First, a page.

Acts 5:34,35,38,39—A Pharisee named Gamaliel, a teacher of the law who was respected by all the people, stood up in the Sanhedrin and ordered the men to be taken outside for a little while He said to them, “Men of Israel, be careful about what you’re going to do to these men . . . And now, I tell you, stay away from these men and leave them alone. For if this plan or this work is of men, it will be overthrown; but if it is of God, you will not be able to overthrow them. You may even be found fighting against God.” So they were persuaded by him.
Have you ever been in a situation where no matter what action you took nothing good was likely to happen? We call this “stuck between a rock and a hard place.” In 1917 a lack of funding caused by an earlier banking crisis led to a dispute between copper mining companies and mineworkers in Bisbee, Arizona. The workers, some of whom had organized in labor unions, gave their company management a list of demands for better pay and conditions. Management refused their request and many workers at the Bisbee mines were forcibly deported to New Mexico. “Given that the mineworkers were faced with a choice between harsh and underpaid work at the rock-face on the one hand and unemployment and poverty on the other” this is probably the source of the phrase.
Revelation 3:2—Be alert and strengthen what remains, which is about to die, for I have not found your works complete before My God.
Do you ever wonder what the point is for reading books of the Bible that primarily contain prophecies of God’s impending judgment against certain people and nations? Jonah, Nahum and Zephaniah all prophesied against the Assyrian empire. When Nahum predicted the impending destruction of the capital city, Nineveh, Assur-bani-pal was its evil king. Nineveh was full of bloodshed, deceit, plundering and constant warring against others (3:1).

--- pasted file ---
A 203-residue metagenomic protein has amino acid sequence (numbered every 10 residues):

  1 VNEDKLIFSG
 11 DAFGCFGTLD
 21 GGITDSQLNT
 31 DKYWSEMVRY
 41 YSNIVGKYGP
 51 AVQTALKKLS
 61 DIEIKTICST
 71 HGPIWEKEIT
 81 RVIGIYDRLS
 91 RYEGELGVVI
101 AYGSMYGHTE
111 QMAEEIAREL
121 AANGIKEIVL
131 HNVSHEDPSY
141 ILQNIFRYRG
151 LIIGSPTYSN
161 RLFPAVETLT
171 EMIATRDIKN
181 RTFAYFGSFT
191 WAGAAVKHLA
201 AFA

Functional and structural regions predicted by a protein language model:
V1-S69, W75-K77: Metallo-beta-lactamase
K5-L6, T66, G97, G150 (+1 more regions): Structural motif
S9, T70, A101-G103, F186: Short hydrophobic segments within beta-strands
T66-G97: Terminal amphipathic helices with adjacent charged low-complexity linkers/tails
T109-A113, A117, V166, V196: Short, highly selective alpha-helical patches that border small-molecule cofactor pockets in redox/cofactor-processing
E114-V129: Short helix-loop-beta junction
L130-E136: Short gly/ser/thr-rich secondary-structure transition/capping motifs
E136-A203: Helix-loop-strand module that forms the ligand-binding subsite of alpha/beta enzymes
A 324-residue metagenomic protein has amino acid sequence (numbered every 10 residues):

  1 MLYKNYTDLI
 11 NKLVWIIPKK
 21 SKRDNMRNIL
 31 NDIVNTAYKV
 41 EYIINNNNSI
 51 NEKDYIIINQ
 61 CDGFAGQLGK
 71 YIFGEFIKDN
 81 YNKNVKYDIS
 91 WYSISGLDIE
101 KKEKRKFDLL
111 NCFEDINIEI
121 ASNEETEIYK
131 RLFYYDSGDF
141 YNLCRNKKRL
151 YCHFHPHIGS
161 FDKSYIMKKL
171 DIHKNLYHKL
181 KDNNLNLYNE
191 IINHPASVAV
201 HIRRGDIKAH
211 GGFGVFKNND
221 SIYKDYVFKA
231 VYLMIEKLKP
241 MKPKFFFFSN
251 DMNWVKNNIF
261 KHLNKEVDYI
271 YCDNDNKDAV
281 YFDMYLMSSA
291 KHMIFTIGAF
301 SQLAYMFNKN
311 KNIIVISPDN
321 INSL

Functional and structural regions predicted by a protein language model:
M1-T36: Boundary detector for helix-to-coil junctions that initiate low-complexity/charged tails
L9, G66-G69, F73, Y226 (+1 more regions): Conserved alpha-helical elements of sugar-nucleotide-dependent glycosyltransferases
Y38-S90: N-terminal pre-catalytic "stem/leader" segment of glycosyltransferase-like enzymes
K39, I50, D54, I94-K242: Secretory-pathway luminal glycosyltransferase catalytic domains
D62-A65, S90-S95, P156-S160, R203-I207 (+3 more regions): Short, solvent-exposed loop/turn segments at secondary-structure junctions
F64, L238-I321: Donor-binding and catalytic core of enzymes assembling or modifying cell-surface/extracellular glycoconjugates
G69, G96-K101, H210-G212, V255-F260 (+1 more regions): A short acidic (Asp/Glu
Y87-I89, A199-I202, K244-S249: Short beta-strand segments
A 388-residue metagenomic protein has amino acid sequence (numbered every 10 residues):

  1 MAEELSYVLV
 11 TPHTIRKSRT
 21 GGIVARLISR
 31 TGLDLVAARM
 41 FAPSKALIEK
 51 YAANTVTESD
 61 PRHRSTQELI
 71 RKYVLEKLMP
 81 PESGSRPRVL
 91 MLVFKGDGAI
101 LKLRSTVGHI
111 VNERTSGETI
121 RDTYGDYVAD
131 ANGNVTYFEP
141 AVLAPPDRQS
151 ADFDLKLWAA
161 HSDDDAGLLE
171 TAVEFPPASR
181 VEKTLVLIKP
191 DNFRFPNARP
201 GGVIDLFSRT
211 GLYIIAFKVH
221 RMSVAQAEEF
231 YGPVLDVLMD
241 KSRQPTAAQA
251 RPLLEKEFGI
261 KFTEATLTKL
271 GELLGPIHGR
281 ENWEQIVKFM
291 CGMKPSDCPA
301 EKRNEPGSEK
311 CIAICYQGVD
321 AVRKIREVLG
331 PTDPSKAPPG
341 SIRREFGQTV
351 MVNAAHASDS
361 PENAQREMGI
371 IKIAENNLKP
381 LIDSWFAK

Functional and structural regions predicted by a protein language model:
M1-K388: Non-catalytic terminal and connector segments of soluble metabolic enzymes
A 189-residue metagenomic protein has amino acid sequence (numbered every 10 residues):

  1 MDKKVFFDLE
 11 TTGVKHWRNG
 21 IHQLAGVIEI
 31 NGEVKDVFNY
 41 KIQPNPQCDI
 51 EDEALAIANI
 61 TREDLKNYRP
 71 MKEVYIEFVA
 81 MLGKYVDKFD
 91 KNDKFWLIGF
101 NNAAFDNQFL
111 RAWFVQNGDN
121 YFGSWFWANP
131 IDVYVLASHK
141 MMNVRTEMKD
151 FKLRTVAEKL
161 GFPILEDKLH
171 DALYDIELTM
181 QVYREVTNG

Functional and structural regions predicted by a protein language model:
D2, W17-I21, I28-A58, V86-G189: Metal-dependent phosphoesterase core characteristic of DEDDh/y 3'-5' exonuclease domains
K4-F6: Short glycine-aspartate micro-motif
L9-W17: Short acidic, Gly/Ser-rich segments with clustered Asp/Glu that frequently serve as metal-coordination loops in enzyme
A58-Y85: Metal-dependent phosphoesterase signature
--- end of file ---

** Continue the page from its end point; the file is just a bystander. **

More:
How fantastic would it be if we could read minds? Imagine if you could see the exact thoughts running through the brains of your family, neighbors, coworkers and even enemies! Perhaps it would not be such a great thing. It might be convicting, maddening, or massively discouraging. I propose that our behavior would be the main element that triggered people’s thoughts towards us and this would certainly heighten our awareness of consequences.
Have you ever had a period in life where you felt like an idiot and wish you could crawl in a hole and hide? I think I’m just emerging from the hole.
My college class motto is “Strength As One.” I believe it is more profound than we realized when we selected it. What makes our class special is a collective sense that our ability exponentially increases through our unity. Implied in our unity is an understanding that we are accountable to one another.
An amazing transformation took place in my three children after one of them was knocked down by a sneaker wave. They each became exceedingly alert to the size of the ocean waves coming in. They left the Camp of Careless for the safer land of Lookout. And one in particular became a watchman. We could all safely fly our kites knowing he would cry out if the Pacific chose to menace our positions.
Along the Oregon coast are posted signs warning people to beware of sneaker waves. Children playing on logs in the sand have died because a large wave has come in and rolled the huge timber over them as if twirling matchsticks. Others have been knocked down and pulled out to deeper water only to drown.